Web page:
Glad you have found something that doesn’t irritate your eyes, Beau! 🙂

I prefer synthetics for cream eye shadows, since they can take more of a beating (more vigorous washings, harsher cleansers) but find I prefer the effect of natural hair for most powder products. Have you tried any synthetics for cream products? You might look at IT Velvet Luxe line (Ulta exclusive), Make Up For Ever (very soft/smooth), Urban Decay (very long handles, though), or Sephora.

I’d like to suggest Bobbi Brown’s Cream Eyeshadow Brush, $34 at Nordstrom. It’s a synthetic brush that I rely on for cream eyeshadows. There’s nothing I find scratchy or irritating about it. It’s both dense and soft but very structured for precision work. Just a great brush!

Ooohh I’m taking notes, thank you!

Personally I mostly use EcoTools’ Eye Enhancing Duo brushes since they are a bit smaller than ET’s typical eyeshadow brushes, and therefore more workable for my eye shape and size. They are nice, very soft and fully synthetic and a great value for money, but I am looking for higher-end options so this is a very welcome and useful thread – thank you!

Thanks for the insight on the Eye Enhancing Duo brushes being smaller than their regular ones! Considering your eye size is such a big factor – I think I have “average” eyes overall, since a lot of typical brushes work fine for me, but there are tons of brushes that I’m like, “this is sooo big!” and rare to find brushes that are “sooo small.”

I was always a die hard MAC brush fan, until they changed to synthetic brushes. I bought the 217S and I hate it. It is stiff, scratchy and feel cheap. This was a blessing in disguise because I discovered Wayne Goss brushes, which blow the original MAC brush line out of the water. I ordered them from Beautylish and they are amazing. I also feel the need to let you all know that the Beautylish website is just as amazing. I ordered in the am and I received my brushes the next day.

Oh no! I haven’t had much chance to dive into the new MAC brushes (well, the ones that went from natural to synthetic I’m most curious about) yet since the release has been staggered. I’m very curious to try the new 239S, and I think the 217S is one that MAC sent over that I just photographed and put in my “to test” tray. I’m surprised that the 217S was stiff/scratchy, since you can get really soft/smooth synthetics these days (they’ve improved leaps and bounds in the last five years).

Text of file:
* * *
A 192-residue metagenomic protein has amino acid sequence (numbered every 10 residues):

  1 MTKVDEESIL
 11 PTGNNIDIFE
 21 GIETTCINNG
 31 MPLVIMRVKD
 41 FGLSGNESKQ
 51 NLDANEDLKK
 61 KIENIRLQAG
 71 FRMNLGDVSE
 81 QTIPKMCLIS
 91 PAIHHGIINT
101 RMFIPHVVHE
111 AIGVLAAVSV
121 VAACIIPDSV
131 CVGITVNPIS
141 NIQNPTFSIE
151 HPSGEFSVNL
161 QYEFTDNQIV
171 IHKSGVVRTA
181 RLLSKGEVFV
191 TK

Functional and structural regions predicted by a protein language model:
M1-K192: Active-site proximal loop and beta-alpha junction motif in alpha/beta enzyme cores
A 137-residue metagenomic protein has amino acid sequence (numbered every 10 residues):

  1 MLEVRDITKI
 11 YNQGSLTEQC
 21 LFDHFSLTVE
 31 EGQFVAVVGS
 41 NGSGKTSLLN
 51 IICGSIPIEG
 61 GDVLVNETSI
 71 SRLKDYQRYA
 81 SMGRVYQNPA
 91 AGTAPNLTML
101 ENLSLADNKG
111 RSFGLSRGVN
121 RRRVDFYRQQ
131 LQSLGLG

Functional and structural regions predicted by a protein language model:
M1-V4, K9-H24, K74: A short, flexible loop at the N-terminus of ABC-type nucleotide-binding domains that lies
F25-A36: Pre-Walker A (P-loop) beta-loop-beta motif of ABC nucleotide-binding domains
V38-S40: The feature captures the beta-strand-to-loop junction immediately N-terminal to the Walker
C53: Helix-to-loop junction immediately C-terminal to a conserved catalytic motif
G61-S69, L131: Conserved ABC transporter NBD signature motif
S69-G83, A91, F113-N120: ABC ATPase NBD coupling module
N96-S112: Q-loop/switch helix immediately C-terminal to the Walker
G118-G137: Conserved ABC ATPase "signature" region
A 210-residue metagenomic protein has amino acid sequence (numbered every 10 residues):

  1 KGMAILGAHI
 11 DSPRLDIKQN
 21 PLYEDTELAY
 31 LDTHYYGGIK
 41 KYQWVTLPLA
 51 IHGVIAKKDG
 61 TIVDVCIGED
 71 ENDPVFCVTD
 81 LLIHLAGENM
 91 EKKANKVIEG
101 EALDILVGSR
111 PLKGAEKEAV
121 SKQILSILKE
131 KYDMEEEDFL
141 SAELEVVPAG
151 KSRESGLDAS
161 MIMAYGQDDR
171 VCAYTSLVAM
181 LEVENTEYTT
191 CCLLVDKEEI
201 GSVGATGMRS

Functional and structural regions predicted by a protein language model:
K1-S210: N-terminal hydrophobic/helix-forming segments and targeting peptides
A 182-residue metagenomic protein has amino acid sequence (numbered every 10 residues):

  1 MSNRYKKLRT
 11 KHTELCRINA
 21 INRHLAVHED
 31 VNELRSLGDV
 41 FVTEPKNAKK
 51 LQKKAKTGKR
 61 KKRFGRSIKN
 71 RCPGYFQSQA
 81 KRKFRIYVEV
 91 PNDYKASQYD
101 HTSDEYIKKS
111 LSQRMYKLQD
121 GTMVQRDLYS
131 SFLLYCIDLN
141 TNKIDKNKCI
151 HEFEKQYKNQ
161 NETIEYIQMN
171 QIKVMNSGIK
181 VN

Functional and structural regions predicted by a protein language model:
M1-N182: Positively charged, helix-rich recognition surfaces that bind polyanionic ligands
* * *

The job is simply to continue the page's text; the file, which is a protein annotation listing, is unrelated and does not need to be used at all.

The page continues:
But yes, I also found that a lot of other brush makers make far superior brushes than MAC, sometimes even at cheaper price points! Wayne Goss is a great go-to rec since the shapes are more accessible/traditional (IMO), Beautylish has a nice return policy, etc.

Hakuhodo is often the same or less than WG for a very similar brush, but it can be more overwhelming to buy from their catalog, and they have a flat $9 shipping rate with a very strict return policy, so I tend to encourage people to start with Beautylish so they don’t get stuck with $100 in brushes they don’t like.

Hi Leah,

I really couldn’t say – I test probably 200-300 brushes a year but review a fraction of those as I’m usually behind on getting color cosmetic reviews up that I just don’t end up with the time I need to write-up reviews on brushes as often as I’d like.

I like the 174 from MUFE to apply eyeshadows as well as blend a little into the crease, I find the flex and shape work well for my eyeshape, as I rarely do a 2 colors makeup look (more often than not it’s at least 3 on the mobile lid :p )

But I am in love with the 226 since you made a review out of it ! As I got very little space between my crease and my browbone, it’s the perfect brush to blend eyeshadows in my crease without covering whatever space is left !

I also have the MUFE 212 for precise application in the crease and the MUFE 216 for blending along the lower lashline

Smith’s 256 is larger, so you can cover more territory for all-over but the angled edge will make it easier to get into the outer V/inner corner, too. I’d say that’d be a good all-around brush that’s larger but still not huge so you can use it for multiple techniques. For something larger, maybe Hakuhodo J532? I don’t have that one, but the majority of what I’ve tried from the J-series has been great – it’s 14mm in length (I like the J004, but it is 11.5mm, so this would be a bigger version of it).